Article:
History of West Australia/Chapter 1

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History of West Australia by Warren Bert Kimberly
Chapter 1


History of West Australia, picture P4a.JPG



WEST AUSTRALIA.




CHAPTER I.

THE DISCOVERY OF AUSTRALIA


CLASSIC WRITERS AND ANCIENT MAPS—DE GONNEVILLE—MAGELLAN—PORTUGUESE MAPS—DE QUIRROS AND DE TORRES—THE DUYFKEN—DIRK HARTOG—THE ABROLHOS—THE MAURITIUS—VAN EDEL—THE LEEUWIN—THE DE HARING AND THE HAREWIND—JAN CARSTENS—PIETER NUYTS—DE WITT—PELSART—POOLE AND PIETERSEN—TASMAN AND THE DE VERGULDE DRAECK—A FICTITIOUS WORK ON AUSTRALIA.

THE world was old before Australia was wrested by navigators from her primal gloom and obscurity. Throughout the long roll of centuries of ancient greatness the oceans were unexplored. Their refluent, rippling, glassy vastnesses were even more impenetrable than the densest forest thicket. The Christian era was well advanced when men were bold enough to seek to fathom their mysteries. The ancients believed their little world contained the whole habitable globe. A little knowledge of the laws of the universe made them fear bottomless precipices which bounded the earth, and, therefore, they cared not to go out to the rising sun and over to the twilight. A few were curious, and their prophetic verse, picturing great distant continents, we still possess.

Until the end of the fifteenth century, maritime adventure was confined to the seas between and round the known parts of the continents, Great Britain and the islands south of Japan and China. In previous centuries travellers had gone through Asia to India and China, and learnt that Timor and the Molacca Islands, north-west of Australia, were centres of Eastern trade. In their dahows and junks the Easteners constantly visited these islands, and gained from them what wealth they could. Marco Polo, a famous Venetian traveller of the thirteenth century, had many remarkable adventures in China, Japan, Sumatra, Java, and Ceylon, and his accounts of new races astonished beyond measure those who read them. Nothing was known of an ocean route to these beautiful regions.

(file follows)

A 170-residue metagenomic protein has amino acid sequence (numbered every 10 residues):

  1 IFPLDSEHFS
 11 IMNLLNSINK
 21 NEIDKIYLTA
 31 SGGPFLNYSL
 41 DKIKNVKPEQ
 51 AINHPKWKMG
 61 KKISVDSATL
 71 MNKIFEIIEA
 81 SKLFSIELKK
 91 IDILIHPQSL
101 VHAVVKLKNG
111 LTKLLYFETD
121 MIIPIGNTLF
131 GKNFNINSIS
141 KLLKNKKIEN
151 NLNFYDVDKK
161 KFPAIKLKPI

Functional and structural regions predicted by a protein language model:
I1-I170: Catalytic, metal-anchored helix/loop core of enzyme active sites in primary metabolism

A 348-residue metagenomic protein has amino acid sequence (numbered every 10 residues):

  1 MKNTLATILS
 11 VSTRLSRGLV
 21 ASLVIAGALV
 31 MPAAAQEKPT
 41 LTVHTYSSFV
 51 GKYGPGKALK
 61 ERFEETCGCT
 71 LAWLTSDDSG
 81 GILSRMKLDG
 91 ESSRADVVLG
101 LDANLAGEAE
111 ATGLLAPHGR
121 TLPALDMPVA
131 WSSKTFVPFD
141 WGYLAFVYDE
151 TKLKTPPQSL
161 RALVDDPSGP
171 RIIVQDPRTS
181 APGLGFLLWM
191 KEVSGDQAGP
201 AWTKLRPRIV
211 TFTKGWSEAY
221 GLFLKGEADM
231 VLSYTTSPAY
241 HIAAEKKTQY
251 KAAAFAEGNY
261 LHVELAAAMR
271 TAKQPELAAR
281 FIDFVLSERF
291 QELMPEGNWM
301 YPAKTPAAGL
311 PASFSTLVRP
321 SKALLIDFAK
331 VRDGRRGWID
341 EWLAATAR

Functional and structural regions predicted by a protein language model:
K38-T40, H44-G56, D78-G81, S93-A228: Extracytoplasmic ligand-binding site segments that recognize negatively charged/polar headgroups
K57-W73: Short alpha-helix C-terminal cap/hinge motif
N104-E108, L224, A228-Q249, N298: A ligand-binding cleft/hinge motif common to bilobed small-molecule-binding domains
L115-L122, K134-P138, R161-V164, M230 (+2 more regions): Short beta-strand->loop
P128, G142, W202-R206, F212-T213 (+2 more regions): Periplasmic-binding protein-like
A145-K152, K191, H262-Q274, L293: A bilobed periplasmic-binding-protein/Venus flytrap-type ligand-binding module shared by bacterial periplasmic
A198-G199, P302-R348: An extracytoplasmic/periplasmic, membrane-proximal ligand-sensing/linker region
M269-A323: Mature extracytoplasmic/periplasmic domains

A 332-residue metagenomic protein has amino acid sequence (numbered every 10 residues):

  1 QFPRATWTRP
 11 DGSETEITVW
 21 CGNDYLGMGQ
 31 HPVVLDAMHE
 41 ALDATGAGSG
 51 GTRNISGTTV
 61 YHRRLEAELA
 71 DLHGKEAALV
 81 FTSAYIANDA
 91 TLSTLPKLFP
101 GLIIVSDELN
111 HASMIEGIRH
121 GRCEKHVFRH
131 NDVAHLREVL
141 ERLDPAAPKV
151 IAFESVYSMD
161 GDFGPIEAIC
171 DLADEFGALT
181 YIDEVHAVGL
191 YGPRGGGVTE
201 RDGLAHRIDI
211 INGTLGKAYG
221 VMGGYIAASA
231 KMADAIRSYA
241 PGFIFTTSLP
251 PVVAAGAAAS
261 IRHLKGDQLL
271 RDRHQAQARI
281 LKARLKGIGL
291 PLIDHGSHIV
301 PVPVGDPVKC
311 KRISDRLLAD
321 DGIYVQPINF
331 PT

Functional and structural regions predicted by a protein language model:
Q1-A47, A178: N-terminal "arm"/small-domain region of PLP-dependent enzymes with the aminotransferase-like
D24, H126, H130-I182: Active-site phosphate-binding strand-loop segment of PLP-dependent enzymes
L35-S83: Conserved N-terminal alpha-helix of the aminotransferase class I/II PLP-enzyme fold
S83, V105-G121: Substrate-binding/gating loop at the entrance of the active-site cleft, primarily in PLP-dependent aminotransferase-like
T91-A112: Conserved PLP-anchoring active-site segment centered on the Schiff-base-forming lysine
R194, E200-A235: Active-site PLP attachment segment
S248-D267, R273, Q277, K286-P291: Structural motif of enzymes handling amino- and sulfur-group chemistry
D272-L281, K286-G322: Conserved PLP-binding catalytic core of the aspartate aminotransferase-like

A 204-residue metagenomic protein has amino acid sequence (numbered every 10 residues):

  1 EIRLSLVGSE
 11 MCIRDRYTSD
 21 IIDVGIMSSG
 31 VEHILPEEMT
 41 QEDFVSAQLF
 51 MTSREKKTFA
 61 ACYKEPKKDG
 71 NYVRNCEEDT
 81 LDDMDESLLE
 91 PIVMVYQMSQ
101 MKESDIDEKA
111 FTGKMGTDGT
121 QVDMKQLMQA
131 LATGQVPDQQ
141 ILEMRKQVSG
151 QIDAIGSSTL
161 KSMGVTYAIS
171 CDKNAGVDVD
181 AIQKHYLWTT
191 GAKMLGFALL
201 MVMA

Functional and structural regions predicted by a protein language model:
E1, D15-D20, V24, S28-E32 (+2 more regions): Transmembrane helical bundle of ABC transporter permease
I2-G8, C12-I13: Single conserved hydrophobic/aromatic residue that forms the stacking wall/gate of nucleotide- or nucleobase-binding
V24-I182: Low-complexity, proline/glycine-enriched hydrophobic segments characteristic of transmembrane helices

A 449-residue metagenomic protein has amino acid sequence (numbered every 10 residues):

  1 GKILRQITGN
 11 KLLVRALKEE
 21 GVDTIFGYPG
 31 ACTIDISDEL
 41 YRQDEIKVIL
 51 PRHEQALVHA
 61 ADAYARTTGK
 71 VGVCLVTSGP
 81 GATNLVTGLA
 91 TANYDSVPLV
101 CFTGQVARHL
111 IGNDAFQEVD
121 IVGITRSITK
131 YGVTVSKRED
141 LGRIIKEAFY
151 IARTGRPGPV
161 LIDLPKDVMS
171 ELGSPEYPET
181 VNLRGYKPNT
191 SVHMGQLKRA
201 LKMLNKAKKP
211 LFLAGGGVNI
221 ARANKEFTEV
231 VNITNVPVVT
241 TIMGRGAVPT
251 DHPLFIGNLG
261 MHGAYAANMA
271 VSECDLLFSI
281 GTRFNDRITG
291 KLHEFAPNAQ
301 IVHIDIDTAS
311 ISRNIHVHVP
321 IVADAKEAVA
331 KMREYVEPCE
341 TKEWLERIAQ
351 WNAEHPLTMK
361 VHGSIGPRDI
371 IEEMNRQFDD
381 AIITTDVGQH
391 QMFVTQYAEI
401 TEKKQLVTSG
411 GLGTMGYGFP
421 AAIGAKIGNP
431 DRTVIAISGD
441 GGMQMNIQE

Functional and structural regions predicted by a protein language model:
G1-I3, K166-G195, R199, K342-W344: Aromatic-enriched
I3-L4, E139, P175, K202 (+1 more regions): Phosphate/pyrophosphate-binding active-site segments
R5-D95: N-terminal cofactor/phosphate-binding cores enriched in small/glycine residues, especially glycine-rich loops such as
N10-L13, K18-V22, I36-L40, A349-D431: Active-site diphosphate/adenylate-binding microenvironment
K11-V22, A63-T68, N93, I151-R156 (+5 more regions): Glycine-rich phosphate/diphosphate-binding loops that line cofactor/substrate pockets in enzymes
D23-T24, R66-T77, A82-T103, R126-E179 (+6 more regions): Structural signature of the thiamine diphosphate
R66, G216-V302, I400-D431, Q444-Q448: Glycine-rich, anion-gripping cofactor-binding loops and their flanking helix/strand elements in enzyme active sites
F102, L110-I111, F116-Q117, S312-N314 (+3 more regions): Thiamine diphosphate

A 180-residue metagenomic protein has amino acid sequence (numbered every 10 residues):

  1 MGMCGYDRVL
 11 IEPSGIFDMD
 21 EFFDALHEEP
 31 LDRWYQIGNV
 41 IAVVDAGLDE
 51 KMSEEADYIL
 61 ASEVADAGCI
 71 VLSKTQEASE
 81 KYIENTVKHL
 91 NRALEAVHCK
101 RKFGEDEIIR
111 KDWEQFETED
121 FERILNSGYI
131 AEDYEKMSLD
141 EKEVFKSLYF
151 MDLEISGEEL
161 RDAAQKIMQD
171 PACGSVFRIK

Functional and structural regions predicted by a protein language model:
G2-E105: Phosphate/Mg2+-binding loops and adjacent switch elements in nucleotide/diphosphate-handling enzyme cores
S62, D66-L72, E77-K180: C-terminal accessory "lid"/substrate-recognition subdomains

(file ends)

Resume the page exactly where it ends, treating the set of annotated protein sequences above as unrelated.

But sailors began to look with curiosity, mixed with superstition, to the horizon of the Atlantic, and some on the Canary Islands had said that they could dimly see a great land stretched before them.

In 1487 a few ships beat down the west coast of Africa and discovered the Cape of Good Hope. But no one voyaged far on the pathless Atlantic until Columbus had grown to man's estate. On an eternally memorable day he set out to find a westerly route to the Molaccas and Java. His companions, courageous enough at the outset, were soon stricken with awesome fear, but the stout-hearted navigator—the father of all oceanic navigators—persisted, and finally reached America. A new and greater era for humanity then began. The spacious seal of the Atlantic was broken; mariners went out in every direction and for many years every decade heralded new discoveries, which begot new sensations and imaginings to the privileged dominant races of men.